Surprise quake at Mount Fuji triggered by rising gases

by Mary Caperton Morton
Thursday, May 19, 2016

With a peak elevation of 2,335 meters, Mount Fuji is the highest mountain in Japan. Credit: Midori, CC BY 3.0.

On March 15, 2011, four days after the magnitude-9 Tohoku megathrust earthquake and tsunami struck Japan, a magnitude-5.9 earthquake shook the southern flank of Mount Fuji. Seismicity has been rare at the volcano since its last eruption in 1707, leading many researchers to suspect that the Fuji quake — which hit about 300 kilometers southwest of the megaquake — was remotely triggered by the Tohoku event. In a new study, scientists looking at the volcano’s underlying structure and plumbing have offered a potential mechanism for how Tohoku’s shaking could have touched off the Fuji earthquake: through rising gas-rich fluids released from the magma chamber beneath the volcano.

“Seismicity at Mount Fuji has been very low for 20 years, and volcanologists were shocked by the quake,” says Koki Aizawa, a geophysicist at the University of Tokyo and Kyushu University in Japan and lead author of the new study, published in Geology. “We were really surprised and worried about an eruption because the hypocenter [of the Fuji quake] was located above the magma chamber.”

To study the trigger mechanisms for the Mount Fuji temblor, Aizawa and colleagues surveyed the plumbing and groundwater system surrounding the volcano in detail using magnetotelluric resistivity and isotopic analyses. The magnetotelluric method relied on local variations in Earth’s natural electromagnetic field to image subsurface structure; meanwhile, isotopic analysis of hot spring waters sampled from boreholes around the volcano tested whether the water — and the gases in it — derived from near the deep magma chamber or a shallow aquifer.

“We found a mechanically weak zone [within the volcano] that is apparently susceptible to remote seismic triggering,” Aizawa says. This weak zone, a northwest-trending fault zone surrounding the hypocenter of the Fuji quake, was identified by high electrical conductivity in the researchers' magnetotelluric survey. Meanwhile, the isotopic analysis revealed high levels of magma-sourced gases like helium and carbon dioxide in the groundwater. “With the results of the isotopic analysis, we interpret this electrically conductive zone … as a fracture zone that allows magmatic gas to move upward through the groundwater network,” he says. Seismic waves from the Tohoku quake may have kickstarted an upwelling of gas-rich fluids and bubbles from the volcano’s magma chamber along this fractured pathway, leading to an increase in pore pressure in the fault zone, which ultimately set off the Fuji earthquake, the team wrote.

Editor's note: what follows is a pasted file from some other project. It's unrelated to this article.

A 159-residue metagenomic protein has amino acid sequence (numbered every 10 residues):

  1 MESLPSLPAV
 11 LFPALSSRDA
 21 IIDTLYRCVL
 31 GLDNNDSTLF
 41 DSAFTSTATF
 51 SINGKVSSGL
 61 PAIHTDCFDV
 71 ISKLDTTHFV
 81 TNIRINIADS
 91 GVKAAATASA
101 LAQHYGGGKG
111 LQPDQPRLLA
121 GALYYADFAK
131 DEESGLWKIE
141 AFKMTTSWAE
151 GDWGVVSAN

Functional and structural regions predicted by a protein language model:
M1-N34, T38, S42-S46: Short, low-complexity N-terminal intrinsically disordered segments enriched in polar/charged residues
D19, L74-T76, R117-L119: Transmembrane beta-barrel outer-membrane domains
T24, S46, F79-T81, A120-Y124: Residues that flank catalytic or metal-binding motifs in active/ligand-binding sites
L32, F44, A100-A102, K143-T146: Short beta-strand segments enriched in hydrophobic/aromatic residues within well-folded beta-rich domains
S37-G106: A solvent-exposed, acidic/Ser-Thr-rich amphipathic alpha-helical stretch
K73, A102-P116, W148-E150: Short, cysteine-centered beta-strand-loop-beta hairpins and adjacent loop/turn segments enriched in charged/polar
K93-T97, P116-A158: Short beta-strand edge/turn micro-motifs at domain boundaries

Remote triggering by both distant and local earthquakes has been observed at other volcanoes, most often in highly active volcanic systems. “Mount Fuji is unique in that the remote triggering occurred at a very quiet volcano,” Aizawa says. The study presents a rarely seen perspective on subvolcanic structure, one that was aided by Japan’s dense seismic monitoring networks. “Even at active volcanoes, [the underlying] local geological structure is rarely studied to discern” how seismicity could be remotely induced, he says.

When it comes to remote triggering of earthquakes, proving causality can be difficult, says David Hill, a seismologist with the U.S. Geological Survey in Menlo Park, Calif., who was not involved in the new research. “We always have to ask: Is it really triggering or just coincidence?” he says. “The evidence they have all points to the same process: a deep source of magmatic gases, which then migrate up, increasing the pressure [in the fault zone near Fuji] and setting off a quake. I think they have a pretty good case.”

Fuji is an ideal place to study the poorly understood phenomenon of remote triggering because it is so well monitored, Hill says. This study identifies some intriguing structural features underground, many of which are similar to “other volcanic systems in earthquake-prone landscapes, such as Mammoth Mountain [in California].”

Since 2011, Mount Fuji has remained characteristically quiet, but Japanese geoscientists keep a close watch on the volcano, which lies 100 kilometers southwest of Tokyo. “This work highlights the possibility that future eruptions could break out along this newly recognized weak zone,” Hill says. “A better understanding of the plumbing system under the volcano will enhance our ability to make more useful predictions about future hazards.”

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